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Oracle Solaris Studio 12.2: Fortran User's Guide
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Document Information


1.  Introduction

2.  Using Solaris Studio Fortran

3.  Fortran Compiler Options

4.  Solaris Studio Fortran Features and Differences

5.  FORTRAN 77 Compatibility: Migrating to Solaris Studio Fortran

A.  Runtime Error Messages

B.  Features Release History

C.  Fortran Directives Summary



The Oracle Solaris Fortran User's Guide describes the environment and command-line options for the Oracle Solaris Studio Fortran compiler, f95. This guide is intended for scientists, engineers, and programmers who have a working knowledge of the Fortran language and wish to learn how to use the Oracle Solaris Studio Fortran compiler effectively. Familiarity with the Solaris operating environment or UNIX® in general is also assumed.

Discussion of Fortran programming issues on Oracle Solaris operating environments, including input/output, application development, library creation and use, program analysis, porting, optimization, and parallelization can be found in the companion Fortran Programming Guide.

Supported Platforms

This Oracle Solaris Studio release supports systems that use the SPARC and x86 families of processor architectures: UltraSPARC, SPARC64, AMD64, Pentium, and Xeon EM64T. The supported systems for the version of the Oracle Solaris operating system you are running are available in the hardware compatibility lists at These documents cite any implementation differences between the platform types.

In this document, these x86 related terms mean the following:

For supported systems, see the hardware compatibility lists.

Accessing Solaris Studio Documentation

You can access the documentation at the following locations:

Documentation in Accessible Formats

The documentation is provided in accessible formats that are readable by assistive technologies for users with disabilities. You can find accessible versions of documentation as described in the following table.

Type of Documentation
Format and Location of Accessible Version
HTML from the Oracle Solaris Studio 12.2 collection on OTN
What's New in The Oracle Solaris Studio 12.2 Release (formerly the component README files)
HTML from the Oracle Solaris Studio 12.2 collection on OTN
Man pages
Displayed in an Oracle Solaris terminal using the man command
Online help
HTML available through the Help menu, Help buttons, and F1 key in the IDE, dbxtool, DLight, and the Performance Analyzer
Release notes
HTML from the Oracle Solaris Studio 12.2 collection on OTN

Related Third-Party Web Site References

Third-party URLs are referenced in this document and provide additional, related information.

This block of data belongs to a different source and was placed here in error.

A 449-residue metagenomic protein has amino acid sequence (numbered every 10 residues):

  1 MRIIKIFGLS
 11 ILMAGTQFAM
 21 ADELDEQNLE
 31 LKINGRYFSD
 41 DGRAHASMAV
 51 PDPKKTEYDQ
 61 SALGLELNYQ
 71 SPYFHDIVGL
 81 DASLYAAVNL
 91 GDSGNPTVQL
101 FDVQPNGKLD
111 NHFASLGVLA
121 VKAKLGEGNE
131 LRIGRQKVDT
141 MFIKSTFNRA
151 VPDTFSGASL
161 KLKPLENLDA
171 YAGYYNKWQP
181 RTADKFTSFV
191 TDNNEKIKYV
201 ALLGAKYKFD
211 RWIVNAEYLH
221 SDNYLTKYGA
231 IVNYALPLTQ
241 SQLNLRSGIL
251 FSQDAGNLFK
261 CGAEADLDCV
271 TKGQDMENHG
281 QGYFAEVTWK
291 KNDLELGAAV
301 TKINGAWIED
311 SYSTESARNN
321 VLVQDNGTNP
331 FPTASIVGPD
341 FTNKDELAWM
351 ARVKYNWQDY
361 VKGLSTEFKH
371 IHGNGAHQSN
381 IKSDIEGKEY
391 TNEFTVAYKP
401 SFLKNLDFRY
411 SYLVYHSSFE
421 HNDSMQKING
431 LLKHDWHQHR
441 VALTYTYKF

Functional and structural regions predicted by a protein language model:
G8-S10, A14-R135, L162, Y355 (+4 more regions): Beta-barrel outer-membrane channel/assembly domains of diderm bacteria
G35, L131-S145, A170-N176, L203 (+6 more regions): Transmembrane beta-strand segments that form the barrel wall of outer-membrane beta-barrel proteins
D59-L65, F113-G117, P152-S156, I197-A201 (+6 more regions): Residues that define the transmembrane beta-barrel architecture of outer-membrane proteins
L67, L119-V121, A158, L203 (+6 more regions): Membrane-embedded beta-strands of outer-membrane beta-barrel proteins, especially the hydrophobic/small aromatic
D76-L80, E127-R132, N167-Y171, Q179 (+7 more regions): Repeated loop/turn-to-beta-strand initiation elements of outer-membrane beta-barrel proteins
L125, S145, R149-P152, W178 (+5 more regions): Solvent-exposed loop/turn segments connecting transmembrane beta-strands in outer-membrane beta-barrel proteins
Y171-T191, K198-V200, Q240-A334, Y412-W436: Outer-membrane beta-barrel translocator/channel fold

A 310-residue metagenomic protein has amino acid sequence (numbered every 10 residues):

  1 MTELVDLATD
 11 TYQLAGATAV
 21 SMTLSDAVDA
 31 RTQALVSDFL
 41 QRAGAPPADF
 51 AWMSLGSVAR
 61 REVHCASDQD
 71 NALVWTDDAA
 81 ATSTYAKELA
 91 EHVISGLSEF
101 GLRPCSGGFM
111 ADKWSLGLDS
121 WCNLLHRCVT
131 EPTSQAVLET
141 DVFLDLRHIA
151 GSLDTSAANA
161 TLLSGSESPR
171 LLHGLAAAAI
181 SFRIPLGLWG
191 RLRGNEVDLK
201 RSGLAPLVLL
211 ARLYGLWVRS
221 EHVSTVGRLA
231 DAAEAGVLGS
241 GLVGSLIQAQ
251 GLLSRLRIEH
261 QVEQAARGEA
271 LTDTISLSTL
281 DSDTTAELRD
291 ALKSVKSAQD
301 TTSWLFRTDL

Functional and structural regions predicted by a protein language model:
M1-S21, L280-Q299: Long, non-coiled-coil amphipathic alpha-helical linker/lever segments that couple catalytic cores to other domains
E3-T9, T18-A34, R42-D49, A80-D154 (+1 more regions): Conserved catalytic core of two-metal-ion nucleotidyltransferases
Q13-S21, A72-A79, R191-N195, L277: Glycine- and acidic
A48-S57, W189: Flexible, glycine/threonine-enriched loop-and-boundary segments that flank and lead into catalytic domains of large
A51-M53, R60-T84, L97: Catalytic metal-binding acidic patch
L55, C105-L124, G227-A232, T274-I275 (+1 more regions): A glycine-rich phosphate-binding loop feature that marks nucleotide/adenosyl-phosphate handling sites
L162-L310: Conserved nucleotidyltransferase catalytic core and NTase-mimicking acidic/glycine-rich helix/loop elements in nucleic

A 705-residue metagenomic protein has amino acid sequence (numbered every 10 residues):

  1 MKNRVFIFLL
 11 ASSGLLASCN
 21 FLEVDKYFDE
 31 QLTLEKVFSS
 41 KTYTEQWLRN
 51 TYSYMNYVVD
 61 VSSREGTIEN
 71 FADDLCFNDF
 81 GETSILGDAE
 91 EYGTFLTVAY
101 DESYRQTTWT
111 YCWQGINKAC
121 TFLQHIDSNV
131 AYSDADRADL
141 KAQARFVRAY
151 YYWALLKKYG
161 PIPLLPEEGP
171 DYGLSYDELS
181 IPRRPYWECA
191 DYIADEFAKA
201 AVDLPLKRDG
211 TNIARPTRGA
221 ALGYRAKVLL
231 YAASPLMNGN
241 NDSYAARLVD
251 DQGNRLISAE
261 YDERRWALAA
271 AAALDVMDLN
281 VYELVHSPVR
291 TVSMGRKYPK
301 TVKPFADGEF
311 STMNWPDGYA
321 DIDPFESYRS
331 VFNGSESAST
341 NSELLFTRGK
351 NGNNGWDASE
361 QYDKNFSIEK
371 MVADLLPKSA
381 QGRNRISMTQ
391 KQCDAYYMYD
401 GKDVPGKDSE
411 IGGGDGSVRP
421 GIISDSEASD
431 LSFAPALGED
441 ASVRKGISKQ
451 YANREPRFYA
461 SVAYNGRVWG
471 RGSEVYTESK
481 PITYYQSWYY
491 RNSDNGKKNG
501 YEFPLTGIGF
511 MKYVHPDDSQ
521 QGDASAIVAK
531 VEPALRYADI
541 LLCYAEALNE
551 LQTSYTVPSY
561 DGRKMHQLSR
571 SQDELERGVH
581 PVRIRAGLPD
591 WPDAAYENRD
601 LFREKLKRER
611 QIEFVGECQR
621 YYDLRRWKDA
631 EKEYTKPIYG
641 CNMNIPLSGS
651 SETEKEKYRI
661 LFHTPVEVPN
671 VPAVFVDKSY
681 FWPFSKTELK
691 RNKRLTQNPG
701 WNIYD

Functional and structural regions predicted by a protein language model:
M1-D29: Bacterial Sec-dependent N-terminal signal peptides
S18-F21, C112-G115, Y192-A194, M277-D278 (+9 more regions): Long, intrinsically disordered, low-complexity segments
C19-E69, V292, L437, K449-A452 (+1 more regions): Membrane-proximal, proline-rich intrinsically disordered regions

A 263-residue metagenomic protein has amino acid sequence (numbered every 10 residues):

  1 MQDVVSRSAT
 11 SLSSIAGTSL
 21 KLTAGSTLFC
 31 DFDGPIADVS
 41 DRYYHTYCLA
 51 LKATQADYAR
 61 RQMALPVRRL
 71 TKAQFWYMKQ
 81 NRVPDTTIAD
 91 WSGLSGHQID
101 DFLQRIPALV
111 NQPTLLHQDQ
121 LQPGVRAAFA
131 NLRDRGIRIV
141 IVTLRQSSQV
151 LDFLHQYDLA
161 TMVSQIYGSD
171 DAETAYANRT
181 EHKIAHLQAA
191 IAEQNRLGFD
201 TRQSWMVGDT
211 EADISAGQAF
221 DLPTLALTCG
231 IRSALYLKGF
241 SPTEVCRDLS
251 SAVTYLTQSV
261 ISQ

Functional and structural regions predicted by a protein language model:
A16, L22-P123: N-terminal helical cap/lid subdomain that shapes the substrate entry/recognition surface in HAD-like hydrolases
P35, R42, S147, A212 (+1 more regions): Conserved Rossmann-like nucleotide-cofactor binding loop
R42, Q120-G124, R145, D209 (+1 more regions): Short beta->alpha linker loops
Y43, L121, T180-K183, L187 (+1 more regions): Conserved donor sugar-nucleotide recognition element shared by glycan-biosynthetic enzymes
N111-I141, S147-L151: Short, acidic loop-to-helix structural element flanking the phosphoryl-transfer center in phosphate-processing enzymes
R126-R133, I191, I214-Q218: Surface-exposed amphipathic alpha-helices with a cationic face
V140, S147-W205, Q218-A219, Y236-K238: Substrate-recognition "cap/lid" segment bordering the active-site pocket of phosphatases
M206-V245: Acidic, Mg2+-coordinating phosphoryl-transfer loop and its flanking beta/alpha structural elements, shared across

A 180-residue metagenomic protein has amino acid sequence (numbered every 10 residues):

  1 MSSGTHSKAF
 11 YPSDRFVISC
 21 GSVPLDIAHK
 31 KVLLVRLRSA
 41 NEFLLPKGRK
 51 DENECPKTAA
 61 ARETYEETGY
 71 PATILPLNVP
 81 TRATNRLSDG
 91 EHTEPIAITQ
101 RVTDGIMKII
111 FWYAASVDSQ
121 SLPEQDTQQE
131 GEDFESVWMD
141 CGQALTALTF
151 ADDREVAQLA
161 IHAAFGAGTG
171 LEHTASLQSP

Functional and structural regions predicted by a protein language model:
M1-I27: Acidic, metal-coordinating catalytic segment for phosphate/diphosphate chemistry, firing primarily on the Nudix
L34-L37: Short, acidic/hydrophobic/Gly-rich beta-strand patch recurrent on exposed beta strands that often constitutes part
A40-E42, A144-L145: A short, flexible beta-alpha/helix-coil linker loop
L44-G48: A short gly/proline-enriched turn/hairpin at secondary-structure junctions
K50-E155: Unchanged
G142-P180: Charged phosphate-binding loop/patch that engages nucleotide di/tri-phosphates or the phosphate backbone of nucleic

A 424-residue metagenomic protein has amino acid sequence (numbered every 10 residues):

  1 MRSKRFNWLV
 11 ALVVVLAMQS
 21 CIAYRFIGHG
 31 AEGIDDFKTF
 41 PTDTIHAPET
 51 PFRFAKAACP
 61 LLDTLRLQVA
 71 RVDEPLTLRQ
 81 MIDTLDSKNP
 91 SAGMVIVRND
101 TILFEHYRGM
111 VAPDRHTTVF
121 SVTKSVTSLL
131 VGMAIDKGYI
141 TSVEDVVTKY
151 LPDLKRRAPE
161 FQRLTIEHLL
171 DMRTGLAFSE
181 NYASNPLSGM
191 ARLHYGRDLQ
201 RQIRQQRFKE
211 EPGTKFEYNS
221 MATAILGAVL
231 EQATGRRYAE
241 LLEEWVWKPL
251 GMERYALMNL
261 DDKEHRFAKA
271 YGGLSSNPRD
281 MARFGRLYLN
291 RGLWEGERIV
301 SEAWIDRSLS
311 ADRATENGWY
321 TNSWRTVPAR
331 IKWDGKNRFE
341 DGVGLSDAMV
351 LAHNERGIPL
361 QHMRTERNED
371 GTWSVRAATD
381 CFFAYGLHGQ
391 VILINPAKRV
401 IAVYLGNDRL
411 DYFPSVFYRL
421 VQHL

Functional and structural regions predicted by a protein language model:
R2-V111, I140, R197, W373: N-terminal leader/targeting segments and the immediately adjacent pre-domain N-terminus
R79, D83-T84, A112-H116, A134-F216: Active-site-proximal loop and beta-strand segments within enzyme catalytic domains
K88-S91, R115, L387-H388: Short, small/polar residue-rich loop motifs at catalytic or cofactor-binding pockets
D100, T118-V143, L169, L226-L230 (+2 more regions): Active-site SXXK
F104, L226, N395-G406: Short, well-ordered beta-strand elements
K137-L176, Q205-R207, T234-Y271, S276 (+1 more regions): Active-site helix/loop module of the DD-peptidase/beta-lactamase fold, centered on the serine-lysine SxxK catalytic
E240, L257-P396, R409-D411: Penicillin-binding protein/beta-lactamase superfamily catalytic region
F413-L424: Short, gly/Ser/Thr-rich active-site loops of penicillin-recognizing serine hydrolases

Note - Oracle is not responsible for the availability of third-party web sites mentioned in this document. Oracle does not endorse and is not responsible or liable for any content, advertising, products, or other materials that are available on or through such sites or resources. Oracle will not be responsible or liable for any actual or alleged damage or loss caused or alleged to be caused by or in connection with use of or reliance on any such content, goods, or services that are available on or through such sites or resources.

Resources for Developers

Visit to find these frequently updated resources:

Typographic Conventions

The following table describes the typographic conventions that are used in this book.

Table P-1 Typographic Conventions

The names of commands, files, and directories, and onscreen computer output
Edit your .login file.

Use ls -a to list all files.

machine_name% you have mail.

What you type, contrasted with onscreen computer output
machine_name% su


Placeholder: replace with a real name or value
The command to remove a file is rm filename.
Book titles, new terms, and terms to be emphasized
Read Chapter 6 in the User's Guide.

A cache is a copy that is stored locally.

Do not save the file.

Note: Some emphasized items appear bold online.

Shell Prompts in Command Examples

The following table shows the default UNIX system prompt and superuser prompt for shells that are included in the Oracle Solaris OS. Note that the default system prompt that is displayed in command examples varies, depending on the Oracle Solaris release.

Table P-2 Shell Prompts

Bash shell, Korn shell, and Bourne shell
Bash shell, Korn shell, and Bourne shell for superuser
C shell
C shell for superuser

Documentation and Support

See the following web sites for additional resources:

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